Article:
Should you take your money out of WaMu?

I live in Portland, Oregon, and a lot of my friends have accounts with Washington Mutual, given its roots in the Pacific Northwest (WaMu was founded in Seattle over 100 years ago). Most of my loved ones' accounts aren't anywhere close to FDIC limits. But I've been getting the question almost every day: Should I take my money out of WaMu?

[Update, September 25, 10:30 p.m.: Tonight's takeover of Washington Mutual by J.P. Morgan may negate this advice; tellingly, $16.7 billion of your deposits were taken out in the past 10 days.]


The responsible capitalistic economist in me says "no" but the objectivist says "yes." And if I was talking to my closest friends and relatives, and not the U.S. as a whole, here's what I'd argue: sure, the last thing that would be sensible would be for every WaMu accountholder to panic and take his or her money out. We'd be left with way more than the crisis we have today; the FDIC wouldn't have assets enough to pay all the accountholders and there would be an awful mess (requiring more Federal bailing out). But.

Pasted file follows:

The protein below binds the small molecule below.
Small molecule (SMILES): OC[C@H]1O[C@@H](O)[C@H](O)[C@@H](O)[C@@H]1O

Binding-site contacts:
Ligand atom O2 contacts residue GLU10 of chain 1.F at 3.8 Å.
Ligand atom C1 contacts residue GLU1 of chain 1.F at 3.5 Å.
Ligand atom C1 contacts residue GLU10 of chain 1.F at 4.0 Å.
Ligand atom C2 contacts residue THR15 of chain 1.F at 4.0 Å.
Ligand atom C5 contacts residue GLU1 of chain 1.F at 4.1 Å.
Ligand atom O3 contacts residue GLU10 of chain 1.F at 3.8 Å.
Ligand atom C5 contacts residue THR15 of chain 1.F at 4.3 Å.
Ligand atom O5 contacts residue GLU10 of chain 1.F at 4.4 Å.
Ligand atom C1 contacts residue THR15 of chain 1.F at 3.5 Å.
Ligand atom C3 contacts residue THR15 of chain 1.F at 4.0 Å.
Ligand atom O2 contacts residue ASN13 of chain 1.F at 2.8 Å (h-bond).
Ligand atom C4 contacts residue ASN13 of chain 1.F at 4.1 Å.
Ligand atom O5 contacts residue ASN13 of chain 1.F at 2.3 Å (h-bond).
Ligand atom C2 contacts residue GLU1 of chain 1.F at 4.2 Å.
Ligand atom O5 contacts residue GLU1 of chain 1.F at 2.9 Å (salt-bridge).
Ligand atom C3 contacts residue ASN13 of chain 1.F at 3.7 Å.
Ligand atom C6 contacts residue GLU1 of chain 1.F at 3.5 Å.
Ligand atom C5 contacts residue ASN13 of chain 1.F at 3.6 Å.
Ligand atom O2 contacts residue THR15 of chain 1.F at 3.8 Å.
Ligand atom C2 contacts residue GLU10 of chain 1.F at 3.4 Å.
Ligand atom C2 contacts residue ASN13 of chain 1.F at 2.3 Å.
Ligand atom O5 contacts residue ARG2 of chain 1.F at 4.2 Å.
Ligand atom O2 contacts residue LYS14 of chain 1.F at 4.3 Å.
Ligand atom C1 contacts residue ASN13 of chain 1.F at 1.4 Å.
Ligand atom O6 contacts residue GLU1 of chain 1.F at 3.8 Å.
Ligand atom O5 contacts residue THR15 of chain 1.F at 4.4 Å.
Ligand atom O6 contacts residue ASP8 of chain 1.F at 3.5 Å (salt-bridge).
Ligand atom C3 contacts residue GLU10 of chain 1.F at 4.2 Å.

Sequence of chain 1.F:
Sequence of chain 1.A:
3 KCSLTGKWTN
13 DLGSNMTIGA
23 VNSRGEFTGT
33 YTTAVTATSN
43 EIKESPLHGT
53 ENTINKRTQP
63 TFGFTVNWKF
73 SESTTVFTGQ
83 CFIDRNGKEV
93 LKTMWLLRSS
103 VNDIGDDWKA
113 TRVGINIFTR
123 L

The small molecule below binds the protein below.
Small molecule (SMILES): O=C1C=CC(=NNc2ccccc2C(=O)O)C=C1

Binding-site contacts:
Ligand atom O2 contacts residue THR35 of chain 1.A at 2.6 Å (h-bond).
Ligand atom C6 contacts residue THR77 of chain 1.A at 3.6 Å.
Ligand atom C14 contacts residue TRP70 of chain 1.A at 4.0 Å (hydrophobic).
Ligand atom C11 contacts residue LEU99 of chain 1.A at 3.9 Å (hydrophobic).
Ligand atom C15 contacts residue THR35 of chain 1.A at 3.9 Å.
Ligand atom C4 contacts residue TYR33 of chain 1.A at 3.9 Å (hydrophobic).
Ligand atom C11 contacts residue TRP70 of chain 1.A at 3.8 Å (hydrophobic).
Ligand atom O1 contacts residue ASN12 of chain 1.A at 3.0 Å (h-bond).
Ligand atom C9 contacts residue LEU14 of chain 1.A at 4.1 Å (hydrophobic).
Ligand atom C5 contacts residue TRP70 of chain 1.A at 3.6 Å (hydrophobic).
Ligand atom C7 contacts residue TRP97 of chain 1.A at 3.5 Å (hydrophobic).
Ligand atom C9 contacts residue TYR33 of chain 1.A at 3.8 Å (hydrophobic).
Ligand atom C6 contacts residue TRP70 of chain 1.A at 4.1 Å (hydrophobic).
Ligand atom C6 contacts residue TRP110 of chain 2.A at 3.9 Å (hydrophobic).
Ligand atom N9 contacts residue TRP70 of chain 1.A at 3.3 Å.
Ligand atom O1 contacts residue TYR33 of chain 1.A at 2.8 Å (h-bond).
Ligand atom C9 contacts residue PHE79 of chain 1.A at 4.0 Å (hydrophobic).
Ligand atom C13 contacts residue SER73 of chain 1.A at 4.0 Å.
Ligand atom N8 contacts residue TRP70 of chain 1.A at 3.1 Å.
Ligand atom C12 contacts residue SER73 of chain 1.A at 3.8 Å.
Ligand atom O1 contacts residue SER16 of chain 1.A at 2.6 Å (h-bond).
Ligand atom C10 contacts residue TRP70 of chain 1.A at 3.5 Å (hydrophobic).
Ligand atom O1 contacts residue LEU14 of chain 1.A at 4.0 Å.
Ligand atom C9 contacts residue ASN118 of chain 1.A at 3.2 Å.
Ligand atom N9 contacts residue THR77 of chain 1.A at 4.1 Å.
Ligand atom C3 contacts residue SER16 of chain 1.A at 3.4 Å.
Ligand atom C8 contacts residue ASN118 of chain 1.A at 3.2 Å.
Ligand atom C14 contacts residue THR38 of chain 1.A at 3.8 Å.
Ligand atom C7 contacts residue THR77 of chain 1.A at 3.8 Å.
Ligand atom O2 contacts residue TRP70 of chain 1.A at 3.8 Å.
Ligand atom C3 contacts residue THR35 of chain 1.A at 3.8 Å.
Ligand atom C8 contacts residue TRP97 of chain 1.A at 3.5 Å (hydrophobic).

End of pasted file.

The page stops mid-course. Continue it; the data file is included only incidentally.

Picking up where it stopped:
But, if it's just you we're talking about, you should put your money somewhere you can have much higher confidence in the bank's management for using conservative lending standards and a customer-focused investment strategy. Somewhere like a small, local credit union. Credit unions operate as cooperatives, and the members (i.e. accountholders) own the bank. There are no shareholders other than you all to answer to. Bank policies, like overdraft fees, are not calculated for maximum profit, but for fairness. If there's a lot of money made it goes back to the accountholders. You aren't paying for anyone's estate in the Hamptons or corporate jet; with less highly-paid management, you have far less need for them to take huge, barely-understood risks with barely-legal securities.

If you asked me as a friend, I'd tell you, put your money somewhere you feel safe. And today, I don't feel safe about Washington Mutual.

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